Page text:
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Sights and Sounds of New York
Published on October 2, 2011 by Sara Foss

In my column this week at the DG, I write about my recent trip to New York City, and visiting the 9/11 Memorial and Park 51 - the Islamic community center better known as the "ground zero mosque" - as well as my observations of the massive police presence around the Wall Street protestors.

The Wall Street protest has picked up steam since last weekend, and my basic feeling is that the New York City police department's heavy-handed approach to it has only fueled the movement. When I first saw the protestors, I remarked on how easy it was to walk past them without even noticing them, but when you flood the area with over 100 police officers, it's hard not to pay attention. Now I learn that about 700 people were arrested on Saturday while trying to cross the Brooklyn Bridge; the protestors are claiming that the police tricked them, and trapped them on the bridge. Again, I feel like all the police had to do was let the protestors cross the bridge, and this would be a non-story. Instead they arrested hundreds of people, and now it's all over the news. Which leads me to ask: Are the police secretly trying to help the protestors? Because this is a movement that is media savvy, and wants the attention.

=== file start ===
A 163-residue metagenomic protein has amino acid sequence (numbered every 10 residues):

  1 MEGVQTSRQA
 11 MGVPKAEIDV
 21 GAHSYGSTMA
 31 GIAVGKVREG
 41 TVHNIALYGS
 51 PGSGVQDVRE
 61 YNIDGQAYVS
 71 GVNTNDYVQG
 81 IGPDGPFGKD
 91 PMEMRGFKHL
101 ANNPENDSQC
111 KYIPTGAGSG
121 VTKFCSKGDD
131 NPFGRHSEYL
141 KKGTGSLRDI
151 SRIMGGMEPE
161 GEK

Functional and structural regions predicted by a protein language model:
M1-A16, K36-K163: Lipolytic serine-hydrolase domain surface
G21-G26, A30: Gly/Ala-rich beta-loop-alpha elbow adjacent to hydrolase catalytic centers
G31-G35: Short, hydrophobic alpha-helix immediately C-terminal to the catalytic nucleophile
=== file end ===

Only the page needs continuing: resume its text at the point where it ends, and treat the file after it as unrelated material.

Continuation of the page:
Over on Firedoglake, a protestor provides a first-hand account of what happened on the bridge.

Here's an excerpt:

Soon the crowd cross the street towards the Brooklyn Bridge. As they crossed, people began to become confused about whether to walk on the pedestrian walk-way or the street. The group split into two, and kept marching. We chose to take the pedestrian walk-way at first. As we looked down to the street, we saw that the police were seemingly leading the protesters to the street in order to keep them safe (or so we thought). At that point, we opted to go back onto the street rather than continue of the pedestrian path.

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Dad Rock is OK
Published on October 2, 2011 by Sara Foss

Wilco is currently one of the greatest rock bands in the world, but detractors like to describe the band's music as "dad rock." I have no idea what this means, but it sounds bad - uncool, lame, timid. In an interview with Men's Journal, Wilco frontman Jeff Tweedy defends dad rock (it doesn't really sound like he understands what this term means, either), and also discusses running, Kanye and rehab.

Click here for more.


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